Food ProductionUncategorized

General Knife Safety & Etiquettes While Handling It

• Handle knives with respect.
• Always hold a knife by its handle
• Never attempt to catch a falling knife
• Never put a knife in your pocket
• Firstly, always use a cutting board when preparing ingredients with a knife. This will allow you to cut consistently and protect your hands in the process.
• Never run your fingers on the blade to check for sharpness.
• Take note of your hand positions when cutting. The hand holding the knife should have a secure grip on the handle. Using your pointer finger and thumb, grasp the sides of the blade near the handle for added control. Keep your other hand out of the way of the blade. Notice how this chef curves his fingers away from the knife while holding the tomato.
• Never cut any product you are holding in your hand.
• Storing your knives in a block or rackavoids unintentional grabbing and dropping while keeping your knives easily accessible in your preparation space. In the same way, knife bags, rolls, and cases protect your knives from contaminants and accidents, but with added portability.
• Never borrow a knife without asking permission, and always return it promptly when you are finished using it.
• In order to prevent contamination, it is important to clean your knife as soon as you’re done using it.
• When passing a knife to someone else, lay it down on a work surface and allow the other person to pick it up, or pass it handle first (the handle extended to the person receiving the knife)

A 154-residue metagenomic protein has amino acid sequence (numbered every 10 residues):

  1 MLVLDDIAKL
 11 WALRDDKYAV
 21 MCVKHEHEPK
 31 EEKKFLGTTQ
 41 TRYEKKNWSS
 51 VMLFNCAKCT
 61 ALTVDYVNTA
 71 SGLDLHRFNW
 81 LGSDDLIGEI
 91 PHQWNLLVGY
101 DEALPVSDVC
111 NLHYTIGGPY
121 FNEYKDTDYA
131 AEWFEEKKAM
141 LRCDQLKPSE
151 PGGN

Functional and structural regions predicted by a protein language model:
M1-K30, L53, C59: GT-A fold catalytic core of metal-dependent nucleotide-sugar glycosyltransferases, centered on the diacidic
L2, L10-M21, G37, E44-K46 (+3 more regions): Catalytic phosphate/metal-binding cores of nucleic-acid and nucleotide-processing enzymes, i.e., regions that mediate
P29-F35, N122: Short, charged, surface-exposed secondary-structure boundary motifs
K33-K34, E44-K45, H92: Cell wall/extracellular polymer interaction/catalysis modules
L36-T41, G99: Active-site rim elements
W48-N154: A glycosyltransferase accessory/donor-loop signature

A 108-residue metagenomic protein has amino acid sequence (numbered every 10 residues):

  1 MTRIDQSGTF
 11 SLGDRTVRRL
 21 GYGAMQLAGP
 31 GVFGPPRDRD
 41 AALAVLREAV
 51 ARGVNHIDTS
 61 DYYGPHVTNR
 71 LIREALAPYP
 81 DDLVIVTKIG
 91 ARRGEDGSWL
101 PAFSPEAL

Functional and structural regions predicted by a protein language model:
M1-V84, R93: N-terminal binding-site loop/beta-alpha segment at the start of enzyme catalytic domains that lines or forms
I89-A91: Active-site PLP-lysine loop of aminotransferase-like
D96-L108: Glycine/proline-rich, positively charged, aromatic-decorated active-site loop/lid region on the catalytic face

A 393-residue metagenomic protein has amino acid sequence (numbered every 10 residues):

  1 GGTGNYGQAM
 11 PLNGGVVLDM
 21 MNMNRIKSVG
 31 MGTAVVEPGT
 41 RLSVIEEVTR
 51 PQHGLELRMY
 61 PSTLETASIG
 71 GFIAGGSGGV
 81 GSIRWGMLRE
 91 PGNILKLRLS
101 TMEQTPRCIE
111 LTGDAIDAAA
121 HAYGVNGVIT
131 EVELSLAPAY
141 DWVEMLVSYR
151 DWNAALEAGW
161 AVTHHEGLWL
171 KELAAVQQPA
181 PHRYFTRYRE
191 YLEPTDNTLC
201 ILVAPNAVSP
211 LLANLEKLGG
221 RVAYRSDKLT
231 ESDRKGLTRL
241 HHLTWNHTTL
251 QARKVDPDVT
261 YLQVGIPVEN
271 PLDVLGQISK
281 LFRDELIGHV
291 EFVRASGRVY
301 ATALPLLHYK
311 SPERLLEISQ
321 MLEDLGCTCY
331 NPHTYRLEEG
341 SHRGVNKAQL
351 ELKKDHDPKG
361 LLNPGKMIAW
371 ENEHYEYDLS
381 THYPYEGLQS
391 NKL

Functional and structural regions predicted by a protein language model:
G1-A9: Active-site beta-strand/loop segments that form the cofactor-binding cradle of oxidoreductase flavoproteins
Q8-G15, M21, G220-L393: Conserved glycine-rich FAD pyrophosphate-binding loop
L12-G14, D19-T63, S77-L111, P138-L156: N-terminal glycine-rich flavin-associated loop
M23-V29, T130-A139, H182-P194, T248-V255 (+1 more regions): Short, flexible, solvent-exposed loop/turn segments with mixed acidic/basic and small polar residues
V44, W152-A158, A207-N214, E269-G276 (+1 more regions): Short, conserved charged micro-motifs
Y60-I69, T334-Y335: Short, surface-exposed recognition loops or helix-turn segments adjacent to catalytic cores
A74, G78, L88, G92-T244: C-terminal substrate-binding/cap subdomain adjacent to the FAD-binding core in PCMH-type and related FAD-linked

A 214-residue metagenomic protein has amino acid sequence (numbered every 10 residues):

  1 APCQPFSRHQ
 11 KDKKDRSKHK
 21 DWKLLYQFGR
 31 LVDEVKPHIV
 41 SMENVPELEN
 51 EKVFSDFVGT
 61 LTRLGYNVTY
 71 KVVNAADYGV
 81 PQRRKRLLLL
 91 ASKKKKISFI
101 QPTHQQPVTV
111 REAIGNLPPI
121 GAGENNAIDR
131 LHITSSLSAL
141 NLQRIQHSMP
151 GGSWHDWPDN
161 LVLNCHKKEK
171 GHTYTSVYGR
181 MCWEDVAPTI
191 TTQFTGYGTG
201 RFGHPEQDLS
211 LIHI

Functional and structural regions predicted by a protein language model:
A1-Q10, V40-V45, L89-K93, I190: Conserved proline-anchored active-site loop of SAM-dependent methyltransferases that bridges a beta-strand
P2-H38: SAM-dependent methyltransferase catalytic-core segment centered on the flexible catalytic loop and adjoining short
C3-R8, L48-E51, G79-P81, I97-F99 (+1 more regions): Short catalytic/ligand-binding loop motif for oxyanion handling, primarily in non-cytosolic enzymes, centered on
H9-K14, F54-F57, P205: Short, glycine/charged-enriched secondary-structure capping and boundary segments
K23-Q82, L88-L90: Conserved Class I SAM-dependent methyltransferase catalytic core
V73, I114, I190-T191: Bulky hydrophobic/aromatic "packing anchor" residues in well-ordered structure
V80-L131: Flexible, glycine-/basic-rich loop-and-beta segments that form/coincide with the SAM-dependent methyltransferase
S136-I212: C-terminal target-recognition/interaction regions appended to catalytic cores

• Keep knives sharp and clean – be sure to wash, rinse and sanitize your knife between uses.
• Knowing how to properly cut with your knife is a fundamental part of knife safety. Poor knife handling risks injury and damage to your kitchen tools.
• Leaving your knife on your cutting board or in a sink full of soapy water clutters your kitchen and creates opportunities for contamination and injury.

• Never use the same knife when switching from meat to vegetables, or from raw to cooked foods, unless it’s been thoroughly cleaned and sanitized.
• Always use an appropriate cutting surface – cutting directly on metal, glass, or marble surfaces will dull and eventually damage the blade of a knife.
• When you immediately wash your knife and return it to its storage space, you help to keep your fellow workers and your patrons safe.
• Do not allow the blade of a knife to extend over the edge of a table or cutting board.
• Use knives for intended purposes only
• To ensure sanitation and maintain your knife’s durability, be sure that you are washing your knife properly. Some knives may not be dishwasher safe in order to retain their precise edge.
• If you are unsure of how to correctly hold a knife or use it for the task at hand, ask a more experienced worker to demonstrate for you.
• Do not use knives to open bottles, loosen drawers, and so on
• Though a commercial kitchen can be a hectic place, always give the knife and task your full attention. If you’re distracted, stop what you’re doing and deal with the distraction before returning to cutting. That way, you can stay safe and produce your best work.
• A designated knife storage space keeps your kitchen organized and also encourages a safe knife use routine.
• Do not leave knives loose in areas where they cannot easily be seen or wouldn’t be found normally (under tables, on shelves, and similar spots) þ Keep knives properly stored.
• If you must carry an unsheathed knife in the kitchen, hold it straight down at your side with the sharp edge facing behind you
• When you drop your knife, your natural instinct might be to grab it. For your safety, let it fall! A dropped knife can be sanitized and replaced if need be, but your hands will not heal so easily.
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